School Bible studies challenged
Christian education in state schools is in the spotlight after a parent laid a complaint with the Human Rights Commission about bible lessons at an East Auckland primary.
Roy Warren, whose 5-year-old son goes to St Heliers School, says he complained to the principal about the 30-minute sessions but the school refused to cease the classes.
Families can opt out of the programme but Warren did not want to isolate his son.
"I thought it was very unfair to take him away from his classmates and get him sitting by himself colouring in and making him feel ostracised," he says.
"And then have to explain to him he hasn't been bad or naughty, but it's just against what we believe in as a family."
Warren appeared at a Human Rights Commission mediation this month with school representatives to try and find a solution.
The mediation is still under way and Warren is feeling positive.
"I'm happy that they are considering options and taking it seriously," he says.
David Hines from the Secular Education Network is supporting Warren's standpoint.
Hines says the network wants religious education removed from state schools but would be happy to see a compromise.
"One school on the North Shore has shifted religious education to the lunchtime and parents have to give consent for their children to take part rather than opting out."
The Education Act allows a school to close for up to 60 minutes a week for religious instruction, if its board of trustees approves.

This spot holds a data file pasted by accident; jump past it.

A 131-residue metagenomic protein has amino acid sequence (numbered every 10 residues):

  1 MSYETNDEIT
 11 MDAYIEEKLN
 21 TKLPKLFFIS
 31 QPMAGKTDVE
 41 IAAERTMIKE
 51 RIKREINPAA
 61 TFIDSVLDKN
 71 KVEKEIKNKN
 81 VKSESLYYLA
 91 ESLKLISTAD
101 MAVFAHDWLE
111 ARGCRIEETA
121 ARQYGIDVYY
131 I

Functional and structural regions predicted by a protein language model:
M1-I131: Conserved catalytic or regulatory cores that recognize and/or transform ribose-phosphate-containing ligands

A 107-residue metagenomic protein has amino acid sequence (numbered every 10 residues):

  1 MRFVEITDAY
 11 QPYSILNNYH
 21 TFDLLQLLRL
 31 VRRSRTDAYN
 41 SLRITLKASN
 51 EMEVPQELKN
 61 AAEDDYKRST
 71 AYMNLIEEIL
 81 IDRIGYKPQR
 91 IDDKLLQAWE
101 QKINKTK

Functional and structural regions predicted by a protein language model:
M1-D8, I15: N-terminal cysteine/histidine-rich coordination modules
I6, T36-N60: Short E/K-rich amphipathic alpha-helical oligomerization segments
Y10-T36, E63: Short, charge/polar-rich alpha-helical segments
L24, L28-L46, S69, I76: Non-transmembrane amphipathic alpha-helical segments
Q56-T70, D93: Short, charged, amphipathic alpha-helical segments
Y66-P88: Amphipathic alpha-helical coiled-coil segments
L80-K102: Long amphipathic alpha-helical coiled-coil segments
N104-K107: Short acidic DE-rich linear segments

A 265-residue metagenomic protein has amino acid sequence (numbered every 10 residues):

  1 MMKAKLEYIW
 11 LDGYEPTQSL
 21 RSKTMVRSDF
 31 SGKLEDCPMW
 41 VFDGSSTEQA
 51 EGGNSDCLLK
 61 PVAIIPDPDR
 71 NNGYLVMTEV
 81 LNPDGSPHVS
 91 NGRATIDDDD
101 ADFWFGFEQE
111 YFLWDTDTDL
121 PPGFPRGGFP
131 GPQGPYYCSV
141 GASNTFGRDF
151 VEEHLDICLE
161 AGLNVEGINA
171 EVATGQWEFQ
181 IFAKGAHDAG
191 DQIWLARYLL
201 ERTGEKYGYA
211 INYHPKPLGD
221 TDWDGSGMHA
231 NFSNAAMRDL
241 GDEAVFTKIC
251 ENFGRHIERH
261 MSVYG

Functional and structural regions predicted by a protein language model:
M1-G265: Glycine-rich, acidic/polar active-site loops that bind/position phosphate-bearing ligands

Warren says there are around a dozen parents from St Heliers School who support him and at least one other parent is laying another complaint with the Human Rights Commission.
The programme is run by the Churches Education Commission, which acts on behalf of Christian churches to teach religious education in state schools.
The sessions are largely promoted as values teaching, but Hines says this is misleading.
"I went through the 18 lessons and every one of them is about God. For 18 weeks these children are being told to believe in God. It's evangelistic," he says.
Simon Greening from the Churches Education Commission says the organisation believes it is good for children to learn about religion and that school boards should have support systems for parents who opt out.
"We believe it's important that parents have good information about the programme - and that parents know best what they want for their children," he says.
St Heliers School surveyed the school community following Warren's complaint.
Figures supplied by the board of trustees show that only 41 per cent of parents voted. Of those, 67 per cent were in favour, 18 per cent were against and 13 per cent were neutral.
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